New President and New Tradition Welcome 625 Incoming Students on Opening Day
August 23, 2008
August 23, 2008, Greencastle, Ind. - "Have no small thoughts here, have no small dreams," DePauw's new president, Brian W. Casey, told the 625 new students who arrived at the University today. At this afternoon's opening convocation in a packed Kresge Auditorium, Dr. Casey welcomed "the 172nd group of students to assemble on the grounds of this grand and marvelous University."
President Casey, who took the reins of DePauw on July 1 after serving as an administrator at Harvard University, launched a new DePauw tradition on this opening day. At 2:35 p.m., as the bells of historic East College and Gobin Memorial United Methodist Church pealed, Casey led a procession of incoming students underneath the ornamental gateway made of brick and iron, which is located on Locust Street at the western end of Anderson Street. The group walked past East College, the oldest building on campus (the cornerstone was laid in 1871) toward the academic quad, and then made its way to the Green Center, where the new students marched through a receiving line comprised of cheering DePauw faculty members. (An edited clip of the procession can be viewed here: [Download Video: "The College Experience Begins" - 4800kb] )
[Download Video: "A Fellow Freshman" - 824kb] "I've been waiting for you," the new president told the students after they'd gathered inside the auditorium. "I am, in many ways, a freshman like you."
President Casey told the incoming class, which includes a record 77 international students, [Download Video: "The Scope and Magnitude of Today" - 1501kb] "What I want you to do is to think back to the first day of summer when you were in third grade, or fifth grade. I suspect you woke up that first morning -- when you didn't have school -- and you stayed in bed for a moment. You thought about the great, big summer ahead. The wide open season. What were you going to do? What was going to happen? The whole season was just there, right before you. Take that feeling and now multiply a thousand fold. Now multiply it again. Only if you do that can you really understand the scope and magnitude of today."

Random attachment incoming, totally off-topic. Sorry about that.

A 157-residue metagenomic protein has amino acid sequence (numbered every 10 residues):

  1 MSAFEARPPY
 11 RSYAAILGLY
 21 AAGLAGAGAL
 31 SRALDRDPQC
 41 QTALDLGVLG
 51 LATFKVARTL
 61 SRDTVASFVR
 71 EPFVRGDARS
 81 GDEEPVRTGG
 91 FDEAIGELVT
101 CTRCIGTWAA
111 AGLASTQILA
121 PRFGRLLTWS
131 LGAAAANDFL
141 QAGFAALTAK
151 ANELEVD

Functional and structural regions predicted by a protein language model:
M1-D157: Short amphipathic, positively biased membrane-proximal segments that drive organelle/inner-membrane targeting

He continued, "This is one of those days: a day when you're about to walk through a door into something new, something bigger. And the whole world is on the sidelines. Watching. Perhaps not since the day you were born have so many people been looking at you, and thinking about you. Thinking about the possibility of you."
Earlier in the program, the audience learned earlier from Cindy Babington, vice president for student life and dean of students, of the many talents of the new students. The new undergraduates include 602 first-year students, 12 transfers and 11 international exchanges. Five hundred seventy eight are enrolled in the College of Liberal Arts, with 47 in the DePauw University School of Music. The median class rank of the Class of 2012 is in the upper 10% of their high school class, and the group's median grade point average (unweighted) is 3.61. Forty eight were high school valedictorians or salutatorians.
Dr. Babington noted that the incoming class includes:
- 187 students who play 206 instruments
- 401 students who played 645 sports in high school
- 171 students held 204 team captain positions
- 53 students were named Most Valuable Player 59 times
- 51 students held 62 class officer positions
- Another 70 students were class presidents
- 44 students have been editors of their school paper
- 4 students are JROTC members
- 8 students are Eagle Scouts
- 17 students participated in Model UN
- 13 students participated in Boys & Girls State
- 4 students have their 1st degree black belt in martial arts